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David Leighton

David Leighton


Phone: 574-631-6698

Office: 179 Fitzpatrick Hall


Ph.D, Stanford University, 1985

M.S., Stanford University, 1981

B.S., Princeton University, 1980


Recent work has demonstrated that particles will migrate across streamlines in the viscous flow of concentrated suspensions due to gradients in concentration and gradients in the applied shear stress. Such migration processes are particularly important in the casting of composite materials, such as in the injection molding of filled polymers and in the formation of solid rocket propellant motors. New research has also demonstrated that bidisperse suspensions (suspensions of particles which have two distinct sizes) and polydisperse suspensions may undergo shear-segregation can lead to a substantial effect on the burn characteristics. Dr. Leighton's group is currently investigating this segregation phenomenon and developing a constitutive equation for the migration capable of predicting size segregation in complex flow geometries.

In a much different area of research, Dr. Leighton's group has been developing a radically new approach to electrophoretic separations. Electrophoresis (the separation of proteins or other large molecules based on their electrophoretic mobility) has long been used as an analytical tool for the identification and isolation of specific proteins from a solution. However, scale up to production levels remained largely unsuccessful. In recent work Dr. Leighton's group has developed a new approach, called zetafiltration, which combines an oscillatory electric field with an oscillatory cross-flow to separate proteins and nanoparticles at throughputs far higher than possible using conventional techniques. This new separation technique is currently being demonstrated experimentally.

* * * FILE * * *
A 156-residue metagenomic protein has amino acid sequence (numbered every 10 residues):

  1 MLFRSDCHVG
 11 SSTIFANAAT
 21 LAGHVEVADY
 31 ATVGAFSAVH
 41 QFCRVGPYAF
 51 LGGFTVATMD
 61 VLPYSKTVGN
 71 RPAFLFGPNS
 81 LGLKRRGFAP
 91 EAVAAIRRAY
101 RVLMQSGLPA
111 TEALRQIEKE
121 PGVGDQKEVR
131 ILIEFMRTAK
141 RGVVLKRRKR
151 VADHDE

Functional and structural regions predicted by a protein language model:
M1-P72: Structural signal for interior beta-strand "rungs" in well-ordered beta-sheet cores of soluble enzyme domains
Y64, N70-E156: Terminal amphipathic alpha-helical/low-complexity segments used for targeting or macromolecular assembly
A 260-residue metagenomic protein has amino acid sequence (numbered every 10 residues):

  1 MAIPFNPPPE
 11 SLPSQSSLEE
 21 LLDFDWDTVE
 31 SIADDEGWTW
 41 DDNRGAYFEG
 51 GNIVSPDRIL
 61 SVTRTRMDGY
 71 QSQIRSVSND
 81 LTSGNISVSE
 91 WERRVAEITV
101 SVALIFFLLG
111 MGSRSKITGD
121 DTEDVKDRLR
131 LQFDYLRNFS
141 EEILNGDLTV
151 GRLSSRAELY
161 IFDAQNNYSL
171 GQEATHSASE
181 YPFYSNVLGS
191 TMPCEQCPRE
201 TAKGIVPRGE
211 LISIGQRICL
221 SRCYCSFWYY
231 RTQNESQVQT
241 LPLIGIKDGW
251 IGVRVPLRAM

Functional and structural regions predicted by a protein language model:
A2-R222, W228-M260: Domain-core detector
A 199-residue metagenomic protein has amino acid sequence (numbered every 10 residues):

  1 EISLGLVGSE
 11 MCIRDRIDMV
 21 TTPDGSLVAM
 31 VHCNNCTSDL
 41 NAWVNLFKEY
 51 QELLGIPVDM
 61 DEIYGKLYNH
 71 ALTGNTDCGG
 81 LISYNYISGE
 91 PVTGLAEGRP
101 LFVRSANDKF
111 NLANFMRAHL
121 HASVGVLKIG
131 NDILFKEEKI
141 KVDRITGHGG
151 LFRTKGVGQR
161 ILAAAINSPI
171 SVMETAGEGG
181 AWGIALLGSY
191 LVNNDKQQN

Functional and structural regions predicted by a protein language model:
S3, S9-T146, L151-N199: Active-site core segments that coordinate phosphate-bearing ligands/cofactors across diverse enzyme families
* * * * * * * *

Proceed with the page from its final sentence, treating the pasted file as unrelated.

Debashis Dutta and David T. Leighton, Jr. A Low Dispersion Geometry for Microchip Separation Devices. Analytical Chemistry, 74:1007-1016, 2002. 

Debashis Dutta, Arun Ramachandran and David T. Leighton Jr. Effect of channel geometry on solute dispersion in pressure-driven microfluidic systems. Microfluidics and Nanofluidics, 2:275-290, 2006. 

Arun Ramachandran and David T. Leighton. The influence of secondary flows induced by normal stress differences on the shear-induced migration of particles in concentrated suspensions. Journal of Fluid Mechanics, 603:207-243, 2008. 

Ramachandran A., Lowenberg, M., Leighton, D. T. A constitutive equation for droplet distribution in unidirectional flows of dilute emulsions for low capillary numbers. PHYSICS OF FLUIDS, 22:art:083301, 2010. 

Ramachandran A. and Leighton, D. T. Particle migration in concentrated suspensions undergoing squeeze flow. JOURNAL OF RHEOLOGY, 54:563-589, 2010. 


John A. Kaneb Teaching Award
Given on April 27, 2004 by University of Notre Dame

Presidential Young Investigator Award
Given on December 31, 1986 by National Science Foundation

John A. Kaneb Teaching Award
Given on April 11, 2000 by University of Notre Dame

Summary of Activities/Interests

Professor Leighton's research interests are in the areas of fluid mechanics and separation processes. Of particular interest is the way in which mathematics may be applied to improve our understanding of physical processes that occur in these areas. Current research projects include the study of flow-induced microstructure in concentrated suspensions, shear-induced migration and segregation in bidisperse suspensions, dispersion in chip-based micro-laboratories, and zetafiltration, a novel electrophoretic separation process.